On the first of April, 2014, I was underemployed, taking odd jobs through a number of services including a temp company.  That morning, I got an unexpected call that they’d lined up a one-day gig at a large, prestigious company.  I didn’t know what I’d be doing, exactly, but I threw on my most professional suit and skedaddled to work.

That was a mistake.  I hadn’t been called in to cover a desk or answer phones or greet guests at reception.  My one-day long job was to help coordinate a staff-wide luncheon kicking off the month of April focusing on green initiatives.  The event was the first of many that would culminate on earth day, drawing attention to the company’s commitment to conservation.

At this point, I should mention that my job duties that day consisted of setting up tables, arranging umbrellas to maximize the shade, handing out gift bags, and making myself available to the caterers, audio visual technicians, or anyone else who might need an extra pair of hands to make this event a success.  I should also point out April in Los Angeles can see weather in the upper 80’s during the day, and also that I was wearing a heavy dress and a suit jacket over it.  You can see where I’m going with this.

During our director’s epic 70 day hike, she learned first-hand the importance of water when hiking through the desert with only what she could carry on her back.  Rationing her water was literally a matter of life and death.  Most people won’t experience anything that dramatic, but they may have an experience similar to mine on that hot day, running around, rarely pausing to rest, barely drinking anything, and sweating continuously.  I became so dehydrated I had to sneak away and sip a bottle of water in a back corner in the shade.  I feared that if I didn’t force myself to take a break, I’d come dangerously close to experiencing vertigo or even passing out – not an experience I wanted to risk on a tenth-story balcony.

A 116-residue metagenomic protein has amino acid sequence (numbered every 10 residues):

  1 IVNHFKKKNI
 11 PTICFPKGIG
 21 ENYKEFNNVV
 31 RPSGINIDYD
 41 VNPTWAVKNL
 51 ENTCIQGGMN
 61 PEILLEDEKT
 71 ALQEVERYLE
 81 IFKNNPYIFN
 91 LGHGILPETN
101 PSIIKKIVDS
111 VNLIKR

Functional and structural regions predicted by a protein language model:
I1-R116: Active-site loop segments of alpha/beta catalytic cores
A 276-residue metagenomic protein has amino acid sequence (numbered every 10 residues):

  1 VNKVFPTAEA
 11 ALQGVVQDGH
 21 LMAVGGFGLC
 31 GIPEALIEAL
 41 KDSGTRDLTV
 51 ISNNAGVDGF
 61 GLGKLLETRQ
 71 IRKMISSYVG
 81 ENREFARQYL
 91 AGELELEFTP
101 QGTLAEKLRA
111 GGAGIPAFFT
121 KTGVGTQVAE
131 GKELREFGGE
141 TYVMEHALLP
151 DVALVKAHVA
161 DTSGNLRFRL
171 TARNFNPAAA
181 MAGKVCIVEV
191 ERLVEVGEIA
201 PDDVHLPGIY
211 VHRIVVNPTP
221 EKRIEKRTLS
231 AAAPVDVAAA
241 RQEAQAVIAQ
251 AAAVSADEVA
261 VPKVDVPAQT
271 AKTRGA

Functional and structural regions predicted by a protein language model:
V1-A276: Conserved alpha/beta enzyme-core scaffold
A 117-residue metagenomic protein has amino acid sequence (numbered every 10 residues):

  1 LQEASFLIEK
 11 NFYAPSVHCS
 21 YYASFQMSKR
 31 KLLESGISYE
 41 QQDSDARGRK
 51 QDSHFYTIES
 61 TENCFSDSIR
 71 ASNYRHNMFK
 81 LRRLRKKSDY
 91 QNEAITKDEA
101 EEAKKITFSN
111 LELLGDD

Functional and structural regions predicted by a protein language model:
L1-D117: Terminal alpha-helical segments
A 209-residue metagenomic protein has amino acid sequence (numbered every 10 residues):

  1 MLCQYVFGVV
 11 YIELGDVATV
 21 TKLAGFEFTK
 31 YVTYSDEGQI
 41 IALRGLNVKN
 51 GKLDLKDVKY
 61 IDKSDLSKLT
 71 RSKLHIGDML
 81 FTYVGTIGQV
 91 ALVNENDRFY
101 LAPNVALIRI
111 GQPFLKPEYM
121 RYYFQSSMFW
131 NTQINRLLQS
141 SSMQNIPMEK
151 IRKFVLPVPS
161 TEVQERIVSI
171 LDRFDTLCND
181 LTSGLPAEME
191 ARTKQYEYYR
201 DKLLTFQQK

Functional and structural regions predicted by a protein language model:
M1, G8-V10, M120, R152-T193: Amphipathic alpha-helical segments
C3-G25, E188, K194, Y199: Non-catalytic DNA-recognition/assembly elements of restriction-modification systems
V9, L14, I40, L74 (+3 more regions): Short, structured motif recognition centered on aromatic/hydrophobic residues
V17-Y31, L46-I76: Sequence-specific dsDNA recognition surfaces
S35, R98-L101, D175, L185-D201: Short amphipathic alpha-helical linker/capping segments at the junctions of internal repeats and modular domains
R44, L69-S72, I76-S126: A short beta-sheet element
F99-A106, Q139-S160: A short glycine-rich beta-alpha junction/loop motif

And while slowly regaining my balance, getting my feet under my head, and listening to a group of entrepreneurs talk about the new technologies they’d designed to make the world a greener place, I began to think about all the interesting facts about water and conservation I’d learned in the production of The Longest Straw.  That’s when the concept for this blog was born, and my first post went up that very day.

Three years later, our team is immensely grateful for all the supportive fans and readers who read what we have to say every week.  We’re so pleased to share our conservation journey with you.

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